Before Covid-19, the classic clinical trial was very much an in-person process. Drug companies, or the contract research organizations (CRO) hired to run the studies, recruited investigators and patients. Those patients physically entered a clinical site to receive the experimental treatment, and they returned for follow-up visits to assess how they’re responding to the medicine. Covid-19 showed how technology can upend the old ways of clinical trials. It has also highlighted the importance of improving clinical trial diversity so that tests of new therapies and vaccines reflect the population of patients that they will treat in the real world.
The lack of diversity in clinical testing has been a persistent problem, according to Allison Kalloo, founder and president of Clinical Ambassador, an organization that helps the life sciences industry diversify study enrollment. She noted that Drug Trials Snapshots, the FDA database that provides demographic data on clinical trial participation, shows that for roughly 75% of drugs approved by the FDA, there are not enough data from minority participants to be statistically significant. She added that the figures are a glaring shortcoming considering that most drugs approved are for diseases in which minorities are overrepresented.
“No other set of facts underscore the need for a reckoning in clinical trials than these data,” said Kalloo, speaking during an April 22 panel discussion about clinical trial diversity at MedCity News’s INVEST conference. “These data measure the response of industry to health disparities. This disconnect makes alarming predictions, if unchecked, of the capacity of the healthcare system to respond adequately to patients of color.”
Drug companies and CROs see several barriers to recruiting underrepresented groups to clinical trials. Doug Langa, executive vice president of North America operations and president of Novo Nordisk Inc., said that in some cases, travel time or finances pose a burden participating in a clinical trial. Novo Nordisk has been trying to expand its reach to diverse communities by working with patients and patient advocates. Langa added that clinical visits can be made more accessible by being placed at sites in trusted locations, such as places of worship.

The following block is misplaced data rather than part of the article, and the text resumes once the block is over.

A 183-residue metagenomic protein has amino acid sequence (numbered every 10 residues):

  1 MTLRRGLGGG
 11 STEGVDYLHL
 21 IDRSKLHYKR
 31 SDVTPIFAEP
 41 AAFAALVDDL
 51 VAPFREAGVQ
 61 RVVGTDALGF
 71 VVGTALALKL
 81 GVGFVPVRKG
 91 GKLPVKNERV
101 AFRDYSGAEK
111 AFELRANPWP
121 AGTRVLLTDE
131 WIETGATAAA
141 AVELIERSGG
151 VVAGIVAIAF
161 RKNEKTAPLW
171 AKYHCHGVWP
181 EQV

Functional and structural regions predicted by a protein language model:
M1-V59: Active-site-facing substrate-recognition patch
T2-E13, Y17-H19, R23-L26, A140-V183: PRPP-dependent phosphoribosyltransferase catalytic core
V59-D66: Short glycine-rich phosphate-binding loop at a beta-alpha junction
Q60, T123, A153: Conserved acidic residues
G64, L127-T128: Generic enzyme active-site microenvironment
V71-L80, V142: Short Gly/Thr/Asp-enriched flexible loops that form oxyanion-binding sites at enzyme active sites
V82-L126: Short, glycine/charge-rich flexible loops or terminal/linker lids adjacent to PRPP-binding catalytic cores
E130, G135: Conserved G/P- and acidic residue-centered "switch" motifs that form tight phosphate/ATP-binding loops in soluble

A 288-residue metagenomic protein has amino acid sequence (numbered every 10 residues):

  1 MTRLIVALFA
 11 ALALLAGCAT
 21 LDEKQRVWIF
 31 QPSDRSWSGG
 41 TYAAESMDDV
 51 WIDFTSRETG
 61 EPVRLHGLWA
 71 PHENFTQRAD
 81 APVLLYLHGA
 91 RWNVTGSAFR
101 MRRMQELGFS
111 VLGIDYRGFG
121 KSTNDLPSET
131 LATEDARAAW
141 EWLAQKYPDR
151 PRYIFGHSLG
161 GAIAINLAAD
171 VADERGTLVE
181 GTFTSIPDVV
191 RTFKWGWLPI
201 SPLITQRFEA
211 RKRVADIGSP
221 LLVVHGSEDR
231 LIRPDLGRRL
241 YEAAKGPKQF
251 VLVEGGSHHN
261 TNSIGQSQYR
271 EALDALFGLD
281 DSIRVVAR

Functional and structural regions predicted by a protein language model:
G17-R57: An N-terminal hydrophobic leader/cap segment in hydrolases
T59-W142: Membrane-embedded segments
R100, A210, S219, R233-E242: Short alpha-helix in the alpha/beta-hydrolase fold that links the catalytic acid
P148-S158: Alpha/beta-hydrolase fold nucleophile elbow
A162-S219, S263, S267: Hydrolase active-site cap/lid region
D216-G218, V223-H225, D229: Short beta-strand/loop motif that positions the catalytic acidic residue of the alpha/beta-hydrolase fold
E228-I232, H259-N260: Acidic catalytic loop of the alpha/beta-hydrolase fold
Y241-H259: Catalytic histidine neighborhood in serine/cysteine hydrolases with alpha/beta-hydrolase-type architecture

Langa, who also serves on the board of the Pharmaceutical Research and Manufacturers of America (PhRMA), said the trade organization recently published its first ever principles on clinical trial diversity. Those principles include building trust, reducing barriers to access, using real world data, and sharing successes and failures.
Trust, or the lack thereof, is a big barrier, said Cynthia Verst, president, design and delivery innovation for research & development solutions at IQVIA, a CRO. One way to rebuild that trust is by improving the diversity of the investigators, she said. She added that IQVIA is moving away from having clinical trials run solely from academic medical sites. Studies are now being established in communities where diverse patient populations are located. Some aspects of a study can be done in the community, perhaps a pharmacy or an imaging center, said Carrie Williams, vice president and partner at McKesson Ventures. Some parts can even be done from home.
Clinical trial capabilities were already extending into the home even before Covid-19, but the pandemic’s clampdown on clinical trials last year sped up the adoption of technologies that are making decentralized clinical trials possible. Langa said Novo Nordisk has invested in wearable technology that can provide some of the patient monitoring that an investigator would do. Williams noted that telemedicine now allows clinicians to consult with patients remotely and that electronic consent (eConsent) permits patients to review clinical trial documents from a digital device anywhere. But she cautioned that in embracing technology, the industry can’t lose sight of the human element of clinical testing. Some patients may prefer that someone sit with them—in person.
Ambar Bhattacharyya, managing director of Maverick Ventures and the moderator of the panel, recalled being pitched by a company that allowed patients to rate their clinical trial experiences. Some of the feedback pointed the way to practical solutions. In one instance, a patient said that the clinical trial site closed at 4 p.m. and if it were open until 5 p.m. that person would be able to make it. Another commented that the parking was quite far, and a valet would be helpful.
Kalloo said that transparency is key to building trust. In virtually every aspect of our lives, people can offer online feedback on the places where they eat and the services that they use. If patients could offer feedback on their clinical trial experiences, it would help to keep the industry open, honest, and transparent, she said.
“Having eyes on this process confers piece of mind,” she said. “How can it not?”